Financial fraud was the subject matter at a conference held in the European Parliament in Brussels on Thursday 9 November. In light of the recent revelations of the 'Paradise Papers' on the vast use of off-shore companies in tax havens by the wealthiest in societies for the purpose of tax evasion, the conference paid particular attention to recent large-scale international cases of financial fraud and embezzlement.
The conference was attended by several MEPs, journalists and representatives from NGOs and associations. The speaker panel consisted of Honorary MEP Frank Schalba-Hoth, economist Björn Hultin, journalist Gary Cartwright and journalist Jarosław Jakimczy.
Hultin highlighted “the sheer size and scope of many recent cases of financial fraud, amounting in some instances to several billion euro, which can have severe consequences and endanger not only a few individuals or institutions, but also put whole economies and societies at risk as these actions deprive governments of public money and resources.”
Schwalba-Hoth commented on the opportunism of criminal fraudsters in many post-soviet countries and their use of complex secretive structures in offshore companies to embezzle and launder stolen money, using the same schemes revealed in the paradise papers by large corporations to hide assets for tax evasion purposes.
In particular, one of the largest financial fraud cases in history was brought up and discussed during the conference, relating to the embezzlement and laundering of up to $10 Billion by Kazakh businessman Mukhtar Ablyazov. Ablyazov currently resides in France where he fled after British courts sentenced him to prison in 2012 and demanded the recovery of more than $4.5 Billion back to Kazakh BTA Bank. Journalist Gary Cartwright explained in detail the process and timeline of how Ablyazov is believed to have undertaken the theft. It included, amongst others, the use of a vast number of shell companies set up in off-shore tax havens, who received large scale loans for fictional property and business deals.
During the conference, journalist Jakimczy also discussed an ongoing investigation into a NGO called Open Dialogue Foundation. The organization, which was set up in Poland and has an office in Brussels, is among others, advocating for the defence of Ablyazov on political persecution grounds. However, the organization is believed to at the same time also have been funded, among others, by money donated from the network of companies owned by Ablyazov. “Several companies that have donated to the NGO’s activities are flagged and sanctioned by the West,” Jakimzcik argued. Gary Cartwright, who has followed the case closely, said: “There are more questions than answers related to the funding of ODF.”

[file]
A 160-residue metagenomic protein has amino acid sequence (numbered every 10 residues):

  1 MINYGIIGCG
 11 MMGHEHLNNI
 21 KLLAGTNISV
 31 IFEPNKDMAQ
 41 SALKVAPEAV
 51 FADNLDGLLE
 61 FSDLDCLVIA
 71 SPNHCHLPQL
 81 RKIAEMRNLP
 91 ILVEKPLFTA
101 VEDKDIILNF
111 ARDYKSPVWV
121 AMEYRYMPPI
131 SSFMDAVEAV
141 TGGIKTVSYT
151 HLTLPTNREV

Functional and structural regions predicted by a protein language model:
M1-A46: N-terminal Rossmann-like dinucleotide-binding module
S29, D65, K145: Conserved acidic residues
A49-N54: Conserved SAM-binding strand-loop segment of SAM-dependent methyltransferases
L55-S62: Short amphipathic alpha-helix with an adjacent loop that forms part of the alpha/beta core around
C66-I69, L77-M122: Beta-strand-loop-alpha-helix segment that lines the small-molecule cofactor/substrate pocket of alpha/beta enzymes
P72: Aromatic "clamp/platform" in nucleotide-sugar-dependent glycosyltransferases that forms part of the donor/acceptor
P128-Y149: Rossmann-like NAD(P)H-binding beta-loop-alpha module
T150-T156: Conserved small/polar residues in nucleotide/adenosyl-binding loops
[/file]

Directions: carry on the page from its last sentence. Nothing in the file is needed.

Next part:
In the audience, Henri Malosse, former president of the European Economic and Social Committee called for the EU to set up better mechanisms to trace the funding of Brussels based NGOs, especially those who abuse the system. He also criticized the uneven playing field whereby large corporations and high-net worth individuals use secretive schemes to channel money to off-shore tax havens.
Mukhtar Abylazov was released from prison by French authorities in December 2016. Russia, Ukraine and Kazakhstan have requested that he is extradited. Meanwhile, Ablyazov is believed to be asking for asylum in Belgium or other countries in the EU. Schwalba-Hoth said that he “did not find it likely that Belgian authorities would grant Abylazov asylum”. And Cartwright argued that Ablyazov and other financial fraud fugitives should be brought to justice and also highlighted the importance of a fair and balanced trial and process. In the meantime, BTA Bank is still trying to recover the several billion euro that are believed to remain hidden in various off-shore tax havens.